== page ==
The proteasome – the molecular machine responsible for disposing of damaged or obsolete proteins – is so crucial to healthy cells that researchers have had a hard time studying it. Anytime scientists tried to manipulate the proteasome inside cells, the cells would die.
Andreas Martin spent several years devising a production system in bacterial cells as well as assembly strategies in the test tube to reconstruct fully functional proteasomes, each of which has at least 34 different subunits, so he could examine their structure and function in detail. Now his work is offering a new framework for understanding how the proteasome is able to specifically degrade hundreds of different proteins in the cell.
Martin's lab group used cryo-electron microscopy to reveal the architecture of the proteasome, showing how its subunits fit together and where key components are positioned to interact with proteins tagged for disposal. One of these structures captured the proteasome at work, as a target protein passes the gated entry portal toward the barrel-shaped core of the proteasome. Together with detailed biochemical studies, this structure revealed that the proteasome changes shape when it recognizes a target protein, allowing that protein to enter.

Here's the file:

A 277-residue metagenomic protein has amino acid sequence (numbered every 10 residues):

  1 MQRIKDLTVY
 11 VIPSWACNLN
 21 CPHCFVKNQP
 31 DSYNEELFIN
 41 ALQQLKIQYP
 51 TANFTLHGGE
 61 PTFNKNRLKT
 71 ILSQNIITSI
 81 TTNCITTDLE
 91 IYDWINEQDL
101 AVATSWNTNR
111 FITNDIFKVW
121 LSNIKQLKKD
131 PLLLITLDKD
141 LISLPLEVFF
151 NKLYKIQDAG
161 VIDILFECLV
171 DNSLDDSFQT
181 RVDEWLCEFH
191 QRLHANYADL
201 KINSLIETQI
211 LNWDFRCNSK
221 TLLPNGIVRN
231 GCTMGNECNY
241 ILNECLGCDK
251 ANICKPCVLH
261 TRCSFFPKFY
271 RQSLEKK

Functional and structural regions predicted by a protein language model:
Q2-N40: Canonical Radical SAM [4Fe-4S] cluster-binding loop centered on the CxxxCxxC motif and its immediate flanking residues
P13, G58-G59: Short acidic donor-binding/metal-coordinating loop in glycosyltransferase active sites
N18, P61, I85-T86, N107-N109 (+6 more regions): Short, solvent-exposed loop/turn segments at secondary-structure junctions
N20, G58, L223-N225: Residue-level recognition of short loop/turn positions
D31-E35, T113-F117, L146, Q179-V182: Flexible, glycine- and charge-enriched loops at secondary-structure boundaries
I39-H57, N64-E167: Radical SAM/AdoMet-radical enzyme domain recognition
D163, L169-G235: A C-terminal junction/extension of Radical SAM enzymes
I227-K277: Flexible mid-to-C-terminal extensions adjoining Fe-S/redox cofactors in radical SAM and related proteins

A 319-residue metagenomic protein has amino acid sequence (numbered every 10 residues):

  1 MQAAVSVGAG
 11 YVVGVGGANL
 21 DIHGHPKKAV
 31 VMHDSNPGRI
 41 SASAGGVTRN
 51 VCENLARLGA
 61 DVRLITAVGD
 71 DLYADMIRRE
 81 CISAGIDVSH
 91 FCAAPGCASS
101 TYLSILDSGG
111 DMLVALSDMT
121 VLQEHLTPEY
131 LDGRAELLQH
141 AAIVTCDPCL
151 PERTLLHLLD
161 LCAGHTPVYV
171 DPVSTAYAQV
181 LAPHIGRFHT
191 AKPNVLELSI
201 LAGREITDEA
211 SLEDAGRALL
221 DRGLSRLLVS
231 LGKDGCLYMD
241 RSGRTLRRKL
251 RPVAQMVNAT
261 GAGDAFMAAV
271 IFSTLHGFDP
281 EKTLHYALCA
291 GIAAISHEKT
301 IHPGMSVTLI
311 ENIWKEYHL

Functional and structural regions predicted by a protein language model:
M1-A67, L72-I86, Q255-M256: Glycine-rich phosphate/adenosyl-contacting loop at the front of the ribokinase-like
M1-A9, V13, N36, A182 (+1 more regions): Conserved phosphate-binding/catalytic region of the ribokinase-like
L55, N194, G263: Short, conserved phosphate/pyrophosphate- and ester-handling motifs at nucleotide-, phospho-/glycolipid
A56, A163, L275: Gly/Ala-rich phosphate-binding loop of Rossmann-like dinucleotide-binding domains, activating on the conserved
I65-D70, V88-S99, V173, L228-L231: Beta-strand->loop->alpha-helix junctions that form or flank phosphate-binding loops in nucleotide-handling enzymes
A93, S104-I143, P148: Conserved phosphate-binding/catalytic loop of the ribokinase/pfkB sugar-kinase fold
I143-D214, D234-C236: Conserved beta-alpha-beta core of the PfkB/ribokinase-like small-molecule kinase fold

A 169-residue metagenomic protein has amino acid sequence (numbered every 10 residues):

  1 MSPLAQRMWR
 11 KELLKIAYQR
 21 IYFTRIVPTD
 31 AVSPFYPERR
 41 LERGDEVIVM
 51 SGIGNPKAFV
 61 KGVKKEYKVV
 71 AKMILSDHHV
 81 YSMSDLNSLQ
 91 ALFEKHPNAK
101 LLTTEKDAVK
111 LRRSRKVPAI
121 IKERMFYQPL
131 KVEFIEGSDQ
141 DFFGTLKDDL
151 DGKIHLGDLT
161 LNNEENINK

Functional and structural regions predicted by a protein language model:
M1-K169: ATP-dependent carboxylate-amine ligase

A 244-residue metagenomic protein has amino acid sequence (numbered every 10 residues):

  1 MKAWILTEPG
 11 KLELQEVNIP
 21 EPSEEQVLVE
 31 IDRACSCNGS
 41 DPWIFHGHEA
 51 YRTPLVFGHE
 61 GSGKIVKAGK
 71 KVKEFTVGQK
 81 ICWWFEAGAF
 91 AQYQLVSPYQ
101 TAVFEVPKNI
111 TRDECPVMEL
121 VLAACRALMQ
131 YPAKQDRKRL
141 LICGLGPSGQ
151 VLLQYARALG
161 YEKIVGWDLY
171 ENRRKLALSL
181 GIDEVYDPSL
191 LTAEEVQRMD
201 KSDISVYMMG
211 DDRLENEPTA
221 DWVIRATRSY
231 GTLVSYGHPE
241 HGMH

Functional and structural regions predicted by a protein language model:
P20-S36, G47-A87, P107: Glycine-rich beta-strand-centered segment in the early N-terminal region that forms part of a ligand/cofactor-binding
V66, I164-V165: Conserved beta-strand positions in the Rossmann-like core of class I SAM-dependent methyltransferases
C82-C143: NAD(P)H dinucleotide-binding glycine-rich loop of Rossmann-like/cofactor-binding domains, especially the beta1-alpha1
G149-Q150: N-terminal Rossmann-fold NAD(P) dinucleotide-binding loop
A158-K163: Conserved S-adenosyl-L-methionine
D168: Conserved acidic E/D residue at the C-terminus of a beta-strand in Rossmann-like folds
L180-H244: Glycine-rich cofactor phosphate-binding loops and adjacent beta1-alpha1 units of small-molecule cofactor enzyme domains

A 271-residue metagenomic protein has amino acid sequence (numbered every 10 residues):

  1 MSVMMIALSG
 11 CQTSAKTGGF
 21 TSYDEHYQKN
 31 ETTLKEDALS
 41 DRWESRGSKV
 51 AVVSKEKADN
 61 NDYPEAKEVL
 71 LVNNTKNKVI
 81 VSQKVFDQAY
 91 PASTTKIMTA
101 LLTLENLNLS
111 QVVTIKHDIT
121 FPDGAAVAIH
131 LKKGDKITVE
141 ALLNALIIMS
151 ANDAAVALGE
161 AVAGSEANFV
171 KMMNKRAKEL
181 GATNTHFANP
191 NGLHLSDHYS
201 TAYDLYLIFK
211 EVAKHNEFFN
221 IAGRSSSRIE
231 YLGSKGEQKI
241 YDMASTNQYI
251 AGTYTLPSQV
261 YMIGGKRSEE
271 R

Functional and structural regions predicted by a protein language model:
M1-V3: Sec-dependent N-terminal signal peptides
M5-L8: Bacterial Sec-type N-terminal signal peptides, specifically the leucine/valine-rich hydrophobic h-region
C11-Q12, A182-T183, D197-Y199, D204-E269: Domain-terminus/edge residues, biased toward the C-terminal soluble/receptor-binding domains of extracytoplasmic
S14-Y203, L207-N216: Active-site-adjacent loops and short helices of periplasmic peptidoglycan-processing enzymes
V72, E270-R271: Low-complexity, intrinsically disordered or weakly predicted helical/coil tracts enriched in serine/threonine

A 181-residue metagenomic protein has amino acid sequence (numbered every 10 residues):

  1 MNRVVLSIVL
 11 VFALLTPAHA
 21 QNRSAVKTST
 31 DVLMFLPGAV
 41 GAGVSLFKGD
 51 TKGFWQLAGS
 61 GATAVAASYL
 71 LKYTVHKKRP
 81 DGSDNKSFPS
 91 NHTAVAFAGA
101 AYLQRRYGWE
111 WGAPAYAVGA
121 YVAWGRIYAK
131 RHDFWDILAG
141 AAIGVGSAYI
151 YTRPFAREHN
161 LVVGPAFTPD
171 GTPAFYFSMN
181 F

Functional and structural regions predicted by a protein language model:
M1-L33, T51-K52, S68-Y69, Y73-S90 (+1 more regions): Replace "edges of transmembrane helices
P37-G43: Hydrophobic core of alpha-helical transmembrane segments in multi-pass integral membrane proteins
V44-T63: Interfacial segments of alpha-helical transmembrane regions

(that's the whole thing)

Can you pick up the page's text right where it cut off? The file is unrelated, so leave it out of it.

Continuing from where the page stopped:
The group has also determined the contributions of six energy-harnessing enzymes that are arranged in a ring-shaped structure with a spiral-staircase configuration and that function as the molecular motor to actively pull target proteins into the proteasome's interior.
Martin considers what his group has learned thus far a foundation for even more ambitious investigations detailing the steps and regulation involved in proteasomal degradation.